Additionally, if you are passionate about policy, consider volunteering! Things like working the polls, phone banking or potentially getting involved with activism-based organizations. The work one does now will end up helping a candidate who aligns most with your views significantly. Phone banking and text banking involve volunteering for your preferred candidate and reaching out to potential voters and ensuring they have a plan to vote. Ultimately, this allows for the candidate’s stances to be advocated for especially to undecided voters. Regardless if you get one or ten people to vote, it will be worth it. Along with this, if your goal is to get your government to do something, you should call them, petition and write emails. Policy-making can be affected by your voice! Another good idea is writing letters to newspapers to spread the word on certain issues, thus forming connections with like-minded people.

If possible, supporting businesses that work for the cause instead of against it because the truth is large companies hold a monopoly on a lot of goods that small businesses try to sell. For example, if you are against worker exploitation and the exploitation of children, consider buying something homemade rather than something commercial. Extra bonus points if you buy from sustainable POC-owned businesses. During the pandemic, POC-owned businesses were twice more likely to fail than other businesses. It is imperative that we put in our part and dedicate some time and effort into supporting the movement and acquainting ourselves with others that do too.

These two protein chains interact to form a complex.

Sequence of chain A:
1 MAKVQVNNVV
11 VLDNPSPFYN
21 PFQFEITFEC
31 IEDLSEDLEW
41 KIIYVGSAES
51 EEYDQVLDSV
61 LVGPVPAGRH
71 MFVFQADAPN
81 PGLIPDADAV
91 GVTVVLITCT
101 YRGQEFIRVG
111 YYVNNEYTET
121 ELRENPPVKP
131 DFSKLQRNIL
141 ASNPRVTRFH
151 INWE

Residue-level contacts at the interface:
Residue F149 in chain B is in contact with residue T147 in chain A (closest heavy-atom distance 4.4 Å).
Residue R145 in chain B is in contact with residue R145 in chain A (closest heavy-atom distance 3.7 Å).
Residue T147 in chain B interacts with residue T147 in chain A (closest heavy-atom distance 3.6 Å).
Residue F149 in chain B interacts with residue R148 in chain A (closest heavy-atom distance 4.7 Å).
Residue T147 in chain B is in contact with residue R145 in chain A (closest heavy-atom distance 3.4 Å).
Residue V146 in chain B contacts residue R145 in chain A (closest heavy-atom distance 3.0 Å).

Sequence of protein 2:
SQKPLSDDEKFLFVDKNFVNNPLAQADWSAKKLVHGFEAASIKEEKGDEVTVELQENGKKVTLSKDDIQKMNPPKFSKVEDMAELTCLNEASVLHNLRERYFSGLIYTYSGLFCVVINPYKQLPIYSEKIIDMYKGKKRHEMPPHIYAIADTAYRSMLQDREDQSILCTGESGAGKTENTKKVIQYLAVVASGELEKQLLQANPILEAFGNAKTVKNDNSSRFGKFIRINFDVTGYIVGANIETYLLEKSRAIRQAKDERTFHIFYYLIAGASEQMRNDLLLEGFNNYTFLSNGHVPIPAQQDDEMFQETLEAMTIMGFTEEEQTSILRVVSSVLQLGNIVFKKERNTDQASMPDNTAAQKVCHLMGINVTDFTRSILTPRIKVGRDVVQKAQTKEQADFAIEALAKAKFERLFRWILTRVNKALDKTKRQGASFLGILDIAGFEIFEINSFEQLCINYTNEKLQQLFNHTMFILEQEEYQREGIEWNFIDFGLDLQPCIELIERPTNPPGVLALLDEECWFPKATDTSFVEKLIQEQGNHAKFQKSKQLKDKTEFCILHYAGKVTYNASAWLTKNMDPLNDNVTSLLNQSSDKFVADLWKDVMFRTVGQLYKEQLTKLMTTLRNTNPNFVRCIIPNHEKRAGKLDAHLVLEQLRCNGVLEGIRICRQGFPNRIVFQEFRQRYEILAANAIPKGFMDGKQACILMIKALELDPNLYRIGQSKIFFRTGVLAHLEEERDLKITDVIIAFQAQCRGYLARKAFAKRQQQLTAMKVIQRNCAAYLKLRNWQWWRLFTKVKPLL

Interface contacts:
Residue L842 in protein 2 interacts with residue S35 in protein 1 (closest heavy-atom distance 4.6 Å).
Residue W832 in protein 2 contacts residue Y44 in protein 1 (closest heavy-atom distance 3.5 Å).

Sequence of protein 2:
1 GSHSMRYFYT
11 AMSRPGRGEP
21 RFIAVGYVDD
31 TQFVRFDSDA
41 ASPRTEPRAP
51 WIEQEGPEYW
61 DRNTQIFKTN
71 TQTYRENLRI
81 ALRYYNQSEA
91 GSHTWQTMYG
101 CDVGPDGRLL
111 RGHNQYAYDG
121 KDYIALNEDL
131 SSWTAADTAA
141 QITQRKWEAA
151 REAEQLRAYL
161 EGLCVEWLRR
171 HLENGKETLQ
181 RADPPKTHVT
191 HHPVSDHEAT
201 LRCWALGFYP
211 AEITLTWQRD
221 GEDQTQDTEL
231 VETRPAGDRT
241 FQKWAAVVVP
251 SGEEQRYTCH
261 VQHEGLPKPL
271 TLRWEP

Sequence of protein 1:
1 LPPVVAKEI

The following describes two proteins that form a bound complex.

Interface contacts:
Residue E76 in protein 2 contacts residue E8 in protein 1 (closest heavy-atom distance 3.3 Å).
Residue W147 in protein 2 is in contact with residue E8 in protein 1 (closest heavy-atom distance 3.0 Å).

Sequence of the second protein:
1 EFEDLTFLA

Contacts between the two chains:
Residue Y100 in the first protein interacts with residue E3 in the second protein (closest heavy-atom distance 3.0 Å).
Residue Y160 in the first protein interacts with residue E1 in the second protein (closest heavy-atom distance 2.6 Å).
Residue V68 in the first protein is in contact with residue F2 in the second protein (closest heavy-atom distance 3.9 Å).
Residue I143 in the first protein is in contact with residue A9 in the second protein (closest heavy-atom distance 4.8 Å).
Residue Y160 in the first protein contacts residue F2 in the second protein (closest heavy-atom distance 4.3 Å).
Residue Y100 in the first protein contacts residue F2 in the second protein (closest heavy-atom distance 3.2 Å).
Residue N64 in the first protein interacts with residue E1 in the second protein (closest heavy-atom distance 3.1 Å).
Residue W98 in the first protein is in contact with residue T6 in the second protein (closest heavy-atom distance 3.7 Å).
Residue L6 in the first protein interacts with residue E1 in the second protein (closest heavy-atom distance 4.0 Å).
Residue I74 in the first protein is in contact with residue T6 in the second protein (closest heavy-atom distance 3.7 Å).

Unfortunately, the pandemic prevents some of us from going out and protesting; that is totally okay. That is for the best.

“People should respect the guidelines that were in place to control the virus and social distance to this day,” freshman Rosibel Garcia said.

Another way is to use your social media platform for the better. Social media is the biggest perpetrator of this performative activism because it is so centered around likes, views and shares; but it can also be a great method to reach people who are otherwise oblivious to such an important topic. There are plenty of posts and accounts dedicated to making infographics about certain topics–you could always boost those accounts, share them on your story perhaps. If you’re worried it might ruin your “feed,” it won’t. Sharing petitions and places to donate is also a good way to acknowledge important topics.

Now, more than ever, we cannot allow things to stay the same, 2020 has shown us that there are a lot of things wrong with how things are managed right now, and we must fix it. If we want this world to get any better and cause legitimate change, we have to put in the work. You cannot reap what you have not sowed. So rather than simply bringing up a topic when it’s convenient, let’s have legitimate conversations and bring awareness to matters that are truly important.